Pharmacokinetics is the arithmetic description of the movement of a substance through the various body compartments. It reflects a time-dependent relationship between drug dosage and the measurable concentration of drug that results, usually in the serum or plasma. Measurement of blood levels is usually easier than the measurement of tissue levels.
Pharmacodynamics is the study of how chemicals produce their pharmacologic effects on living tissue when a drug is administered. Drug concentrations must always be considered within the context of the therapeutic goals for which they are used. Therapeutic success or failure is not determined by drug concentrations, but by the physiologic or biochemical changes produced by that specific drug in the concentration achieved at the target site. The circulation is rarely the target site but is often the route used to deliver drugs to the target site within a tissue.
- Receptor concept: the principle that assumes drugs act by forming a complex with a specific macromolecule in a way that alters that molecule's function. This alteration in function may include inhibition or potentiation of the macromolecule's activity in a way that creates the desired drug effect. The drug's affinity for binding to the receptor plays a large part in the determination of the concentration of the drug required to achieve the desired response. The individual characteristics of the receptor are responsible for the selective nature of drug response. The receptor theory of drug action allows an explanation of drug antagonists. The antagonist drug may alter the characteristics of the receptor molecule in a way that then limits or inhibits the response to the original drug. Some drugs do not appear to act through receptors. Their action is related to a direct response in the recipient.
- General mechanisms of drug actions are based on the nature of the receptor/drug complex.
- There are receptor/drug complexes that regulate gene expression. They act by mediating a response that ultimately involves gene expression and new protein synthesis. These drugs do not generally have a rapid effect after initial administration.
- There are receptor/drug complexes that change cell membrane permeability. These drugs have a very short time lag between administration and response.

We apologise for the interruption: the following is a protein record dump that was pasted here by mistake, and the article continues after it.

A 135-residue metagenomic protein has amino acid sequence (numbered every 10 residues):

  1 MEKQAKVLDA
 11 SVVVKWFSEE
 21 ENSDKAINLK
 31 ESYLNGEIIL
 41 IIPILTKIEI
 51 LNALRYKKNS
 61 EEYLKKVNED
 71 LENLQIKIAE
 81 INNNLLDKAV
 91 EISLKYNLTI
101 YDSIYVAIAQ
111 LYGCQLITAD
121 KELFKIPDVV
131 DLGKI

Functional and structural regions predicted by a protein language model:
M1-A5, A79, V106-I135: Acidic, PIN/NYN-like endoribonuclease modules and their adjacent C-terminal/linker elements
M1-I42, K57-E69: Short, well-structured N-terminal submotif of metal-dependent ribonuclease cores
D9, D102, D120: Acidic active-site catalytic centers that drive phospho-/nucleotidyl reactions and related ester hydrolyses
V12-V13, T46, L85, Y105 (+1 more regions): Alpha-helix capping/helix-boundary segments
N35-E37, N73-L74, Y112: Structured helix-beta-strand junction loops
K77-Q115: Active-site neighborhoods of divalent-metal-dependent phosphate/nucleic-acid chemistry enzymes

- There are receptor/drug complexes that increase the intracellular concentration of a second messenger molecule. These drugs increase the production and activity of enzyme systems within the cell. They can stimulate a rapid response to changing cell characteristics.
- The relationship between drug dose and clinical response may be very different. Idiosyncratic drug response is an abnormal response to a drug that is not usually observed and may include:
- Low sensitivity – usual dose results in a less intense response than usual.
- Extreme sensitivity – more intense than expected.
- Unpredictable adverse reaction – drug reaction substantially different than would have been expected or not usually seen.
- Tolerance – diminished response to drug-related to long-term administration of the drug.
- Tachyphylaxis – rapidly diminished drug response without drug dosage change.
- Desired versus undesired effects of drugs can be grouped as desired or therapeutic effects, side effects, and toxic effects. It is the responsibility of the health care provider to weigh the benefits against the undesirable side effects or toxic risk and adjust accordingly.8
The volume of distribution refers to an imaginary space into which a drug distributes once it reaches the bloodstream and assumes equal distribution of the drug throughout all body compartments. The volume of distribution is the mathematical relationship between the dose administered and the serum concentration of the drug. The volume of distribution for a drug depends on the chemical properties of the drug itself and the physiologic state of the patient. Some physiologic factors can alter the volume of distribution: